SP500 Analysis

3:30 p.m. New York time

Half an hour before the closing bell. The S&P 500 worked its way downward by a little from the early afternoon high of 4210 on the futures, 4213.38 on the index. The rise is part of wave A wave within wave 2 of Subbitsy degree. After the A wave comes a downward B wave and then an upward C wave, completing the second pattern in the compound correction. Chart updated.

9:55 a.m. New York time

What’s happening now? The S&P 500 E-mini futures rose sharply at the opening bell, to a high so far of 4209.25.

What does it mean? The pattern to me looks like the second alternative scenario I outlined in yesterday’s post: A declining separator in a compound correction, following the end of one corrective pattern and the preceding that start of another. The rise is the start of the next corrective pattern.

What’s the alternative? If the price moves above 4238.25, the high of May 9, then the analysis switches to the third alternative: The uptrend that began last year is still underway and higher prices lie ahead. If the price reverses and drops below 4029.25, the low of May 13, then the principle analysis from yesterday holds sway; the energetic middle portion of the downtrend that began May 9 is underway.

[S&P 500 E-mini futures at 3:30 p.m., hourly bars, with volume]

What does Elliott wave theory say? Under the principle analysis, the decline that began May 25 from 4212.25 is wave X, a separator wave within uptrending wave 2 of Subbitsy degree. Wave X is complete and is followed by wave A of a second pattern within a compound correction. The corretive pattern can be a Zigzag, a Flat or a Triangle.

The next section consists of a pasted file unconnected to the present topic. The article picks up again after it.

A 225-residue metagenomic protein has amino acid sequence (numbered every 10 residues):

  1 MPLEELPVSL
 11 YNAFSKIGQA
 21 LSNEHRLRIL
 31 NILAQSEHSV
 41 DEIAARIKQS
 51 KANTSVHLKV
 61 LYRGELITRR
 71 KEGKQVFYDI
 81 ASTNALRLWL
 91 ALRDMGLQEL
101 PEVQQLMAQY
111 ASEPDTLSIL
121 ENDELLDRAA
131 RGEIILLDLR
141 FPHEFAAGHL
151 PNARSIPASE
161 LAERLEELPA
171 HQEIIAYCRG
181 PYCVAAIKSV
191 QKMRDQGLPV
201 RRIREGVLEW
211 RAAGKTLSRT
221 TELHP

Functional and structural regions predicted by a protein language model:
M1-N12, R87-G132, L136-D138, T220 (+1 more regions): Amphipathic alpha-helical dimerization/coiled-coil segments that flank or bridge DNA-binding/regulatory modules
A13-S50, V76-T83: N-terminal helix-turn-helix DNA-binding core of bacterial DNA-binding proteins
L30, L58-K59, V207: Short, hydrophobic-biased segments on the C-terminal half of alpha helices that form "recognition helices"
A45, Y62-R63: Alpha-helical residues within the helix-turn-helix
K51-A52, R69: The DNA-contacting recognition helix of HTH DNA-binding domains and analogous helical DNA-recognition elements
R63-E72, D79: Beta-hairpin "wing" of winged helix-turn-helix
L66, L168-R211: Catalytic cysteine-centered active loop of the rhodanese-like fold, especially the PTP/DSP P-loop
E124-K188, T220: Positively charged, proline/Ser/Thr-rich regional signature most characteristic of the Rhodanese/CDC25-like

Learning and other resources. Elliott Wave International has long been the leading analytical house based on Elliott wave theory. They make available a number of free educational materials and other resources, in addition to their for-pay subscriptions.

I recommend two books, both by people associated with EWI.

First, Elliott Wave Principle by Robert Prechter and A.J. Frost is the book that, along with Prechter’s analyses, that created the revival of Elliott wave theory. I first read it in 1984, and it has had a profound influenced on my thinking about markets ever since.

Second, I’ve found Visual Guide to Elliott Wave Trading by Wayne Gorman and Jeffrey Kennedy, both of EWI, to be a useful book that relates Elliott wave theory to practical trading. The authors are hands-on Elliotticians, and for an active trader, that’s exactly what’s needed — less theory and more how-to. The first chapter of the book gives a very nice thumbnail run down of what Elliott wave theory is all about.

Terminology. Here are some links to information about some of the technical jargon I use.

Charts. On my charts, waves have a subscript showing the degree above or below the Intermediate degree. Here are the subscripts and the degree each represents:

  • {+3} Supercycle
  • {+2} Cycle
  • {+1} Primary
  • No subscript: Intermediate
  • {-1} Minor
  • {-2} Minute
  • {-3} Minuette
  • {-4} Subminuette
  • {-5} Micro
  • {-6} Submicro
  • {-7} Minuscule
  • {-8} Subminuscule
  • {-9} Bitsy
  • {-10} Subbitsy

By Tim Bovee, Portland, Oregon, May xx, 2021


Tim Bovee, Private Trader tracks the analysis and trades of a private trader for his own accounts. Nothing in this blog constitutes a recommendation to buy or sell stocks, options or any other financial instrument. The only purpose of this blog is to provide education and entertainment.

No trader is ever 100 percent successful in his or her trades. Trading in the stock and option markets is risky and uncertain. Each trader must make trading decisions for his or her own account, and take responsibility for the consequences.

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